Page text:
Japan Introduces Negative Interest Rate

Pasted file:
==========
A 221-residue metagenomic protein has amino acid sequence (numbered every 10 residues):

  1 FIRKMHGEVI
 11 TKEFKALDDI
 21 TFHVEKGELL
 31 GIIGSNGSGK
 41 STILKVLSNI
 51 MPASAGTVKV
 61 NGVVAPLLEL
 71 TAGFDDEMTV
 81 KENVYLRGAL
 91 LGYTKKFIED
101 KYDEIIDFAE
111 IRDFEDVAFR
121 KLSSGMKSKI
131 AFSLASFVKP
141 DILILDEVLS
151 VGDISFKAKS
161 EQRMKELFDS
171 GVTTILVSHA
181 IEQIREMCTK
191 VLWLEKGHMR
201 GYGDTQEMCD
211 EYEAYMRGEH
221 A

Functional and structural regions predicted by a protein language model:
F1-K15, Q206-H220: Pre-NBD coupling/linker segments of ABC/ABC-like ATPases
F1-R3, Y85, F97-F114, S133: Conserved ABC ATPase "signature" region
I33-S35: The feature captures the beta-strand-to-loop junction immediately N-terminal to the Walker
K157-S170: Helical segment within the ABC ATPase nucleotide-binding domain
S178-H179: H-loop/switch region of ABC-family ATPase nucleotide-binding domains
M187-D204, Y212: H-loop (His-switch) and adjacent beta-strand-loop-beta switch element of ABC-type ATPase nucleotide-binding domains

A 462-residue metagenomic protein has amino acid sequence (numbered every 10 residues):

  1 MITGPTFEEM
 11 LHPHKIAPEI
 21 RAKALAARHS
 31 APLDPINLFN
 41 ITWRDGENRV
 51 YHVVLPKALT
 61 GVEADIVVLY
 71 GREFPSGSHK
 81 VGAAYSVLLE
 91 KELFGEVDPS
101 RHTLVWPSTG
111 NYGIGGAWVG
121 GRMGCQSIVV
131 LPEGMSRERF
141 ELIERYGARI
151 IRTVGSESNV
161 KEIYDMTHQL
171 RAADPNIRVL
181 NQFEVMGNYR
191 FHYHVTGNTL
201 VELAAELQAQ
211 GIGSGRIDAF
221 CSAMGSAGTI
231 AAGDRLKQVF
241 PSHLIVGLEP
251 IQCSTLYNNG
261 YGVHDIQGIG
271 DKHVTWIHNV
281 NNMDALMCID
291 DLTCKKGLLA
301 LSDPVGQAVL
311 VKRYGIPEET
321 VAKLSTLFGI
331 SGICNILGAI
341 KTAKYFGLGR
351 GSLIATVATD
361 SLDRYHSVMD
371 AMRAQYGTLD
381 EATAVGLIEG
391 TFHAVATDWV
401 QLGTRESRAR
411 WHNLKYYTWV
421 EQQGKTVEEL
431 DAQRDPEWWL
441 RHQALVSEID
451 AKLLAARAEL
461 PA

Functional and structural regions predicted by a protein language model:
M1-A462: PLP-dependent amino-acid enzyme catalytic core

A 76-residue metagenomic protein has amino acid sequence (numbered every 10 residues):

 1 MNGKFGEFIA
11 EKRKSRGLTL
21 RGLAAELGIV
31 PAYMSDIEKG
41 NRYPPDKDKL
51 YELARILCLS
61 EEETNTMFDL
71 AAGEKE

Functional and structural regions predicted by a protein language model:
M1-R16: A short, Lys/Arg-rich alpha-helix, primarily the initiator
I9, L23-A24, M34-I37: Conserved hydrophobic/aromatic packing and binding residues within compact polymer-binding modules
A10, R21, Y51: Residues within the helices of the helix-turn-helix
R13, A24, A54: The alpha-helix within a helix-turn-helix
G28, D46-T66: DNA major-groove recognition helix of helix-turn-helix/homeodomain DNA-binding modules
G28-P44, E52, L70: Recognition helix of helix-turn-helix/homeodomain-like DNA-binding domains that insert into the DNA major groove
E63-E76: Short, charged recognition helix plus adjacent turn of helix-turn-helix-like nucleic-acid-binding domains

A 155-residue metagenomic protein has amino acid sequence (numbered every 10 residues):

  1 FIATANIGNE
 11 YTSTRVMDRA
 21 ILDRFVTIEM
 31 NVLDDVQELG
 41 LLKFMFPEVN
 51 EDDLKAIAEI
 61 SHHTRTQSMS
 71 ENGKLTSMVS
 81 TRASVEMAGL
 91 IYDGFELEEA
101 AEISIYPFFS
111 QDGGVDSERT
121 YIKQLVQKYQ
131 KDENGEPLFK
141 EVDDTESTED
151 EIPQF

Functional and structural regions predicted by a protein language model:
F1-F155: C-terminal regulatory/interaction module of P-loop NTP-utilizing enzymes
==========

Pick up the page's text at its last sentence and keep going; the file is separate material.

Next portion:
In a surprise move, the Bank of Japan on Friday introduced a negative interest rate, in an effort to boost the world’s third-largest economy. The central bank will impose a 0.1 percent fee on some deposits, in hopes that it will encourage commercial banks to lend more and stimulate growth as the country grapples with a continuing economic slump. Following the announcement, Japan’s benchmark Nikkei 225 stock index rose while the Japanese yen slid and the U.S. dollar jumped to 120.40 yen from about 118.50 earlier in the day. The BOJ said that it would divide banks’ deposits into three tiers, with categories earning positive, zero, and negative interest rates. The BOJ said it would continue the policy in order to achieve an inflation target of 2 percent.